IBD Causes & Risk Factors
IBD is typically a disease of young people because it often develops between the ages of 10 and 30; but it can also occur in older adults.
The exact cause of IBD is not known but is related to protective immune cells that are present in the lining of the intestines. This immune system normally turns on and off to fight harmful substances like bacteria and viruses that pass through intestines. In IBD it seems that there is an initial trigger such as an infection, something in the diet or the environment that activates the immune system. However, the difference in those who develop IBD is that the immune system does not turn off once this initial trigger ends. This leads to uncontrolled inflammation and an attack on normal intestinal cells.
Smokers are more likely to develop Crohn's disease than non-smokers. Also, among people with Crohn's disease, smokers tend to have a more aggressive form of disease than non-smokers. The reasons are not clear, but the opposite is true for ulcerative colitis. Smokers are less likely to develop ulcerative colitis and tend to have less severe symptoms than non-smokers.
PN 1002264 Rev A 04/2013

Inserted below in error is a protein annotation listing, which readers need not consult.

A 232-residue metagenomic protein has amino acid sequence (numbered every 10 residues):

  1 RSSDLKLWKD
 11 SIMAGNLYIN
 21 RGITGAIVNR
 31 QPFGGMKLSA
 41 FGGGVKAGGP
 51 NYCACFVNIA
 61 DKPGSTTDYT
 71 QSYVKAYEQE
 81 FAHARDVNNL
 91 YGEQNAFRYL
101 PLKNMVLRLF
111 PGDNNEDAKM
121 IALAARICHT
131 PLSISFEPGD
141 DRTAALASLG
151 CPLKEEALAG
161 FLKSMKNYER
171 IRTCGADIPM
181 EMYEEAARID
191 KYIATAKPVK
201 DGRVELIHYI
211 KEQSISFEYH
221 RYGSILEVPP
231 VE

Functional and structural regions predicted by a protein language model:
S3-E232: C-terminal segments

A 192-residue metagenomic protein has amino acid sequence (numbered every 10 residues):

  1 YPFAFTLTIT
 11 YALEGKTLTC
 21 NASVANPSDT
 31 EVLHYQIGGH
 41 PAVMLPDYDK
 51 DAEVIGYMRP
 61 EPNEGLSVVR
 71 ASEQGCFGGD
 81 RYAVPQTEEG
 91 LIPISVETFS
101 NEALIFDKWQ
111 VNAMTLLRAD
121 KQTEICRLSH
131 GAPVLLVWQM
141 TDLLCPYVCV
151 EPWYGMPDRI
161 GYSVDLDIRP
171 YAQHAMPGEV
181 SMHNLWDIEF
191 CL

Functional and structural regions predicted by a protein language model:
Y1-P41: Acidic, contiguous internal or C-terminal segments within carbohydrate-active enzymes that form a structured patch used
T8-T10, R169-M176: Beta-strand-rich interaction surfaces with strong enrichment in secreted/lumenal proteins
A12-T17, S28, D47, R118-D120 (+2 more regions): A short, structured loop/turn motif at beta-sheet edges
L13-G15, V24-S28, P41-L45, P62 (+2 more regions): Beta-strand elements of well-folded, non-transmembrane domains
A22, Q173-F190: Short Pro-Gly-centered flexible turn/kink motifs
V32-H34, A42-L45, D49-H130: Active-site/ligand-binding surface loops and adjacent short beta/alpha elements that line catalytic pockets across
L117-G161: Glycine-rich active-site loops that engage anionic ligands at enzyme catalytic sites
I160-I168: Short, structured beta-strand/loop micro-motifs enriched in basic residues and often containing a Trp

Serious complications may occur in any surgery, including da Vinci® Surgery, up to and including death. Examples of serious or life-threatening complications, which may require prolonged and/or unexpected hospitalization and/or reoperation, include but are not limited to, one or more of the following: injury to tissues/organs, bleeding, infection and internal scarring that can cause long-lasting dysfunction/pain. Risks of surgery also include the potential for equipment failure and/or human error. Individual surgical results may vary.
Risks specific to minimally invasive surgery, including da Vinci Surgery, include but are not limited to, one or more of the following: temporary pain/nerve injury associated with positioning; temporary pain/discomfort from the use of air or gas in the procedure; a longer operation and time under anesthesia and conversion to another surgical technique. If your doctor needs to convert the surgery to another surgical technique, this could result in a longer operative time, additional time under anesthesia, additional or larger incisions and/or increased complications.
Patients who are not candidates for non-robotic minimally invasive surgery are also not candidates for da Vinci® Surgery. Patients should talk to their doctor to decide if da Vinci Surgery is right for them. Patients and doctors should review all available information on non-surgical and surgical options in order to make an informed decision. For Important Safety Information, including surgical risks, indications, and considerations and contraindications for use, please also refer to www.davincisurgery.com/safety and www.intuitivesurgical.com/safety. Unless otherwise noted, all people depicted are models.
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